A completely random photograph of our hedge…..
A hedge which has many roles. Too many to list but I guess the main ones are
- Making more hedges,
- Home for wildlife,
- Boundary marker,
- Barrier to try and keep a dog this side of it,
- A Barrier to try and keep a football this side of it,
- Boost to Son’s feeling of security,
- Something to look at,
- A home of long lost toys, balls and garden gnomes,
- And now something to photograph.
Our brush with hospital this week reinforced one issue. Many people including single parents often have few backup options. Plan B’s are rare. I was sat trying to get my head round what would I do if son had to stay overnight on the ward. I wouldn’t leave him (wasn’t allowed to leave him alone). So how was I going to
- Bring in a change of clothes,
- Fetch stuff to entertain him (his iPad and a charger),
- Bring some food and drink which son would actually consider having,
- Fetch my phone charger,
- Feed the pets, let the dog out into the garden,
- Put a new parking ticket on the car,
- Bring my reading glasses,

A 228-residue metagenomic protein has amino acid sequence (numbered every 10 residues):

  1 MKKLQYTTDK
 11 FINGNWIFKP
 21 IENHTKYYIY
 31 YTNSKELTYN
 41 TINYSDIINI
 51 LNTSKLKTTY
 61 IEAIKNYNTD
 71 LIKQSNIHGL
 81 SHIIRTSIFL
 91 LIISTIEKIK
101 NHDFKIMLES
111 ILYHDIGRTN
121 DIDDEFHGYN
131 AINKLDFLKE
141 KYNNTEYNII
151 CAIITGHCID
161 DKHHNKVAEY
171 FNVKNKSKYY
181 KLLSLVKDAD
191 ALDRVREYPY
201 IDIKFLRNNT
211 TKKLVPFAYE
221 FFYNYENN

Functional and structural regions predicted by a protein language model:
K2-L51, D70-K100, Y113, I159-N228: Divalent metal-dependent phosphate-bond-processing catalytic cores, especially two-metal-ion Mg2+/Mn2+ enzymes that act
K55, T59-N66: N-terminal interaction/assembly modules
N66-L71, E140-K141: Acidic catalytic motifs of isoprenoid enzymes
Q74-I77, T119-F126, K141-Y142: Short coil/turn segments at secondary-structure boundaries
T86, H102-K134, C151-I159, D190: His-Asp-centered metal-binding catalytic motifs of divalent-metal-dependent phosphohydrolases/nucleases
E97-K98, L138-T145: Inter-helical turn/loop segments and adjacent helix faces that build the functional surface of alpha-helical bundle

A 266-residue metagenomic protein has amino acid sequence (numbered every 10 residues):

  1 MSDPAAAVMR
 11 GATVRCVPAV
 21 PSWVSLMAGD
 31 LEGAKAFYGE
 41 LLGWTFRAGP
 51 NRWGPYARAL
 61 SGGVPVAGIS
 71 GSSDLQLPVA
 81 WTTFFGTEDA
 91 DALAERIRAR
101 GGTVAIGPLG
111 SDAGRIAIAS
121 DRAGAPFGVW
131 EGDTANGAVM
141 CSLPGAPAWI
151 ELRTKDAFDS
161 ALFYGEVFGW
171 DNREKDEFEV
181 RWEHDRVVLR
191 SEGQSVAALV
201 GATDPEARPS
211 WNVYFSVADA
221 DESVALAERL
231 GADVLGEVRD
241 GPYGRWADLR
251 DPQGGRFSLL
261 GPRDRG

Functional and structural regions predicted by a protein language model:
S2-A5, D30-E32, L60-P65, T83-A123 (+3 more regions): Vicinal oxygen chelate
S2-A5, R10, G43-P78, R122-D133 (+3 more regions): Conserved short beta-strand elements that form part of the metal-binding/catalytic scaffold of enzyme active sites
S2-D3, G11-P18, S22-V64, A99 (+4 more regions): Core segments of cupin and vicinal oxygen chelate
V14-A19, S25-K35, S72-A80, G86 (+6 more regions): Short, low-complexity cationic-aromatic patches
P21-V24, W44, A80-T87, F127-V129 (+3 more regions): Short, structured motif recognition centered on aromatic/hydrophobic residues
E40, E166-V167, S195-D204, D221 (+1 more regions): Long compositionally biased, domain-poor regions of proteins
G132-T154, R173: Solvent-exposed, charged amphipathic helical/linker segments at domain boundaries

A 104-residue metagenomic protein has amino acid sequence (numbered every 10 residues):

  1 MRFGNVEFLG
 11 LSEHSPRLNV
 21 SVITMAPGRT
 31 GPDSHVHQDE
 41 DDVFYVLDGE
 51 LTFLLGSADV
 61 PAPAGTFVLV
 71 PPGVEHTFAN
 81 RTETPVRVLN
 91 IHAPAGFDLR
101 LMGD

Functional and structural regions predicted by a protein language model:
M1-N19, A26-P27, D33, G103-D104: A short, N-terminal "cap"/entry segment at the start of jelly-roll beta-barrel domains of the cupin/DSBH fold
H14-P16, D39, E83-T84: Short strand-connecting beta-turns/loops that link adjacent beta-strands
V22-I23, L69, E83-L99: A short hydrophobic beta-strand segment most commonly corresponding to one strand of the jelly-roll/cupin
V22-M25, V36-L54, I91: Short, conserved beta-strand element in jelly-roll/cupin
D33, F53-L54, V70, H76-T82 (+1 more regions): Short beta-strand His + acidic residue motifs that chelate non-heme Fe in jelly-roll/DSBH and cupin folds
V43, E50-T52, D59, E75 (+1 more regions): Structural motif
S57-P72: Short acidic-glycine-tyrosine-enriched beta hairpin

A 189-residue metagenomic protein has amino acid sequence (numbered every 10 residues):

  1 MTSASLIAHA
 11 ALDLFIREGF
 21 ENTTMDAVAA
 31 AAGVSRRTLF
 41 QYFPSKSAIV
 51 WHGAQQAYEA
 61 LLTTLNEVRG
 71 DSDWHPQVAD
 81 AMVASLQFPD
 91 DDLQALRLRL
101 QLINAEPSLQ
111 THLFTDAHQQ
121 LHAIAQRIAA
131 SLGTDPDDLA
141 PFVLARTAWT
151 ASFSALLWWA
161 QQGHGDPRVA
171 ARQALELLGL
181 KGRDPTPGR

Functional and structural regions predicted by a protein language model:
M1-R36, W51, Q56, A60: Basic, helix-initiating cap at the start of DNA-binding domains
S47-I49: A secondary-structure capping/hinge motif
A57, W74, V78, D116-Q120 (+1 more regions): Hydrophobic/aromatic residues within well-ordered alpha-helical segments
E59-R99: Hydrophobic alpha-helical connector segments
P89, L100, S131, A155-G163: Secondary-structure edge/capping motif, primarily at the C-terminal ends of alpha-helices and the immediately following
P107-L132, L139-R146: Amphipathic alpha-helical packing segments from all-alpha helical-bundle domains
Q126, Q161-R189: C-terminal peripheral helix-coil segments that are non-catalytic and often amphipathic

- Check that I had locked the back door……
Yes in normal times I would have a couple of family options. But these are not normal times. They are either unavailable or would take many hours to arrive. No other immediate options. Thankfully son was allowed to go home at 11pm. But it’s a stark reminder that many of us operate with the most fragile foundations. I was lucky as at least an option existed, even though it was far from practical. Too many people have zero options. That’s a sobering thought.
Wild Strawberries growing under the blueberry bush. Certainly wasn’t expecting these to grow here but with an open mind, this is such a result.
The decision to abandon mainstream schooling is in our son’s hands. It’s his life. His risks. His anxieties. His dreams. His future. So ultimately he decides. If it was my call then I’ve made my mind up. It would be homeschooling from September. That viewpoint has hardened with the last two communications from school.